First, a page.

The show must go on

Traditionally established trade unions are concentrated under the leadership of centralized headquarters, with members in particular fields or work. Nowadays, they face several challenges.

A new era for trade unions in Slovakia has arrived. Continuous political support by the government, increased ability to contact employees electronically-both during and after working hours- and a certain degree of employee dissatisfaction or disillusionment with salary conditions has boosted the activity of trade unions in Slovakia as never before. As a result, new trade unions have been emerging in the Slovak labor market, changing the rules of the game, and even how it is played.

It has never been a secret that the current Slovak government supports trade unions, and sometimes the interests of employees as well. One example is the repeated attempts to enact legislation extending the validity of collective agreements. Despite a decision of the Constitutional Court on the non-conformity of such an extension, the government has striven to expand collective agreements to employers who did not participate in the negotiating and concluding process. Another clue as to government leanings is the repeated increase of the statutory minimum salary, which ultimately helps the trade unions in their collective negotiations with employers.

Employers are facing a new challenge due to wide instant access to news and information.

Pavol Rak

Traditionally established trade unions are concentrated under the leadership of centralized headquarters, with members in particular fields or work. Nowadays, they face several challenges. Newly emerging trade unions are smaller and better capable of reflecting the needs of employees on the individual company level. Pointing out the failed strategies of the traditional trade unions, the newcomers promise better and faster results. These new unions have motivated and aspiring officers, better communication strategies, and sometimes even genuine interest in the wellbeing of their members. Being pushed by their own promises to employees, the new players to the market have to deliver results. Therefore, they do not hesitate to use all means necessary, even such extreme measures as calling a strike, something which is never good for any party to collective bargaining. Strikes cause damage and losses to the employer, who is then forced to take steps including increased workloads to try to recover after the strike. Strikes destroy relationships among employees, and weaken solidarity of union members, as they divide them into at least two groups- those who consent to, and those who dissent from, the demands of the unions and with the strike itself. Strikes are a lose - lose solution for each party to collective bargaining. Yet after the strike is over, the show must go on…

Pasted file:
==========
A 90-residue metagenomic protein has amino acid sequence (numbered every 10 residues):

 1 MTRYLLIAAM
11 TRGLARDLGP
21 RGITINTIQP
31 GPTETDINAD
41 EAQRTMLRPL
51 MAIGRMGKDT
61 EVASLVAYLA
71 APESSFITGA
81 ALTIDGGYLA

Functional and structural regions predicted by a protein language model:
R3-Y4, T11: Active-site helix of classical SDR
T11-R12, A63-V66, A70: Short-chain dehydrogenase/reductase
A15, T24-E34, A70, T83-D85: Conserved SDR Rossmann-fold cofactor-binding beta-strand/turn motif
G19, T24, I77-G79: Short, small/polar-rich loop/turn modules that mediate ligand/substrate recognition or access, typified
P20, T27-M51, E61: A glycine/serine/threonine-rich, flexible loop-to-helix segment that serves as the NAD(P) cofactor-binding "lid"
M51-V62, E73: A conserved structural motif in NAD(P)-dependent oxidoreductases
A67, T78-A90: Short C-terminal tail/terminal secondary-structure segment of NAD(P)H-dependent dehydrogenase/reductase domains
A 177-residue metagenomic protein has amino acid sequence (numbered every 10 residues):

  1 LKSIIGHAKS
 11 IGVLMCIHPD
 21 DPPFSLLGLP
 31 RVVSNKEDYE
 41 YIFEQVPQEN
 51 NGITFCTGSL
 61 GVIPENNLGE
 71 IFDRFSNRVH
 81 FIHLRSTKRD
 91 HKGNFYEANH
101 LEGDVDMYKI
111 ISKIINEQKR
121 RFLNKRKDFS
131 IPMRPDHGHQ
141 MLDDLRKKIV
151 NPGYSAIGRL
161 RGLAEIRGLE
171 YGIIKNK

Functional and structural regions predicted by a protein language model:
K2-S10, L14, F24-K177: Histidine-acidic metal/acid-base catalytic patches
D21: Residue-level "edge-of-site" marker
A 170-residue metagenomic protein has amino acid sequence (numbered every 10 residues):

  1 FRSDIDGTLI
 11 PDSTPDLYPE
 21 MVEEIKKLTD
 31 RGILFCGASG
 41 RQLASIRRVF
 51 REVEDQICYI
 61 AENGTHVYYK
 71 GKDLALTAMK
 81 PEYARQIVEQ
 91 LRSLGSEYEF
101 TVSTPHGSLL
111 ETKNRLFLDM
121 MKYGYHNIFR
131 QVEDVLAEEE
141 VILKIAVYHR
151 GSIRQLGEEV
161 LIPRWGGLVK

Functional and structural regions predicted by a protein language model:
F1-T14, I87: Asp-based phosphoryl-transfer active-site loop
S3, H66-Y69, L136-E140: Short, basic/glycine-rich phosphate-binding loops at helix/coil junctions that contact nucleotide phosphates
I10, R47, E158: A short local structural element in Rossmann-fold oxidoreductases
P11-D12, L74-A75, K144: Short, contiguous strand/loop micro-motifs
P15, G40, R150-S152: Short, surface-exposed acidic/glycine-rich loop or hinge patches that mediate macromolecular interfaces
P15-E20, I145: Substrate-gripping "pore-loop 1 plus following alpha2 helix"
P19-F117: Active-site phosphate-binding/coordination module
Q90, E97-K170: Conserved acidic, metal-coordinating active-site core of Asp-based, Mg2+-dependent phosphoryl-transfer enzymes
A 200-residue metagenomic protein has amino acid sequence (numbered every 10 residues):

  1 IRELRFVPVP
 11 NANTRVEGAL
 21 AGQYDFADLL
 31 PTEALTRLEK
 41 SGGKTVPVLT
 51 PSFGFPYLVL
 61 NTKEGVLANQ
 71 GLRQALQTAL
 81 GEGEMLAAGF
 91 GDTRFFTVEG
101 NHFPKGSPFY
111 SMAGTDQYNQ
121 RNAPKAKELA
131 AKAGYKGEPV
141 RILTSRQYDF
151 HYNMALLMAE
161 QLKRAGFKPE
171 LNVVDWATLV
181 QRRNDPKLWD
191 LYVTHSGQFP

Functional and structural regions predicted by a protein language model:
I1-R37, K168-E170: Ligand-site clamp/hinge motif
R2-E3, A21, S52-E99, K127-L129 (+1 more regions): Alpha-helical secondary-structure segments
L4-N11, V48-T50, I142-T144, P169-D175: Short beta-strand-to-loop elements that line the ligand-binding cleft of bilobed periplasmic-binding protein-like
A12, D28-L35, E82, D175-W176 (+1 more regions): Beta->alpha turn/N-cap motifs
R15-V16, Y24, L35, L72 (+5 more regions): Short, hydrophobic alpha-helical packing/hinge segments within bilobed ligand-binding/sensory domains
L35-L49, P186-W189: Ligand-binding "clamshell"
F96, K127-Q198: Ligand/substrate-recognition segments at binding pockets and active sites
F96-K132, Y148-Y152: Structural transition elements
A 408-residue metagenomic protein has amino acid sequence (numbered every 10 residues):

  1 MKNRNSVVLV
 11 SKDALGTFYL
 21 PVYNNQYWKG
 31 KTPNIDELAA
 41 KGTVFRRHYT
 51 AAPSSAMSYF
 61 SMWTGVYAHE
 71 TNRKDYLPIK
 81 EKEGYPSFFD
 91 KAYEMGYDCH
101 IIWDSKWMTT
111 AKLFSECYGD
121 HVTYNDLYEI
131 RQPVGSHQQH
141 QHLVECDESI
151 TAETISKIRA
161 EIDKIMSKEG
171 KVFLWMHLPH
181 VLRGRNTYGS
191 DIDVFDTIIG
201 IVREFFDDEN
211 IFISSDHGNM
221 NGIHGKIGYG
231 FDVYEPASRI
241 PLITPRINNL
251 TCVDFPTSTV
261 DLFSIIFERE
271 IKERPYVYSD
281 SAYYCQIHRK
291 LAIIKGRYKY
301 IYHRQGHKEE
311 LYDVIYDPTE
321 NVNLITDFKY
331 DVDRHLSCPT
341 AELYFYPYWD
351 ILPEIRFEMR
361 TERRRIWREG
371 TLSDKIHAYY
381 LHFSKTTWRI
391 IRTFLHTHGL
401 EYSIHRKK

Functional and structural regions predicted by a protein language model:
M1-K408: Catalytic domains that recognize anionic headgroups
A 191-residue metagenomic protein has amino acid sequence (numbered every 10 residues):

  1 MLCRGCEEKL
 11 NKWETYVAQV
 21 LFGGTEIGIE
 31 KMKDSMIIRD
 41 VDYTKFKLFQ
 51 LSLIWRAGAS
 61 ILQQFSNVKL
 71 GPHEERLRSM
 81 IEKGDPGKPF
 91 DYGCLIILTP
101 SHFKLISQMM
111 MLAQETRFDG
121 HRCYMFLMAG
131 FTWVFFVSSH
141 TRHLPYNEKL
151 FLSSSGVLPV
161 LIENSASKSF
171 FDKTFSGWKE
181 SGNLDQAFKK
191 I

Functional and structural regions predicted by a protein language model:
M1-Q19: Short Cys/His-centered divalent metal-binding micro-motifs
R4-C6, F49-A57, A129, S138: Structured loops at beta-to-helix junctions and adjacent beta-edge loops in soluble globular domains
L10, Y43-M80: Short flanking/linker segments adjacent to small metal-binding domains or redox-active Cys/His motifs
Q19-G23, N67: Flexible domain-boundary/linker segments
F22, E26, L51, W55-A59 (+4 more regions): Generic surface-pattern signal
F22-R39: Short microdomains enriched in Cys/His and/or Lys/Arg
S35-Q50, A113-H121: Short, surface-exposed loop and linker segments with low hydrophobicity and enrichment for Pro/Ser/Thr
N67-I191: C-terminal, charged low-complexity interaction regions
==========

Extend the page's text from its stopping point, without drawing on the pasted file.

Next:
The rules of the waging of war that is strikes are also changing. Employers are facing a new challenge due to wide instant access to news and information. Negotiations between employers and a trade union for the conclusion of a new collective agreement tend to be lengthy and complicated. Traditionally, information from the negotiations were treated confidentially, both parties playing their cards in a well thought out strategy. This changes with the immediate distribution of information on the status of the negotiations by the trade unions to its members and other employees.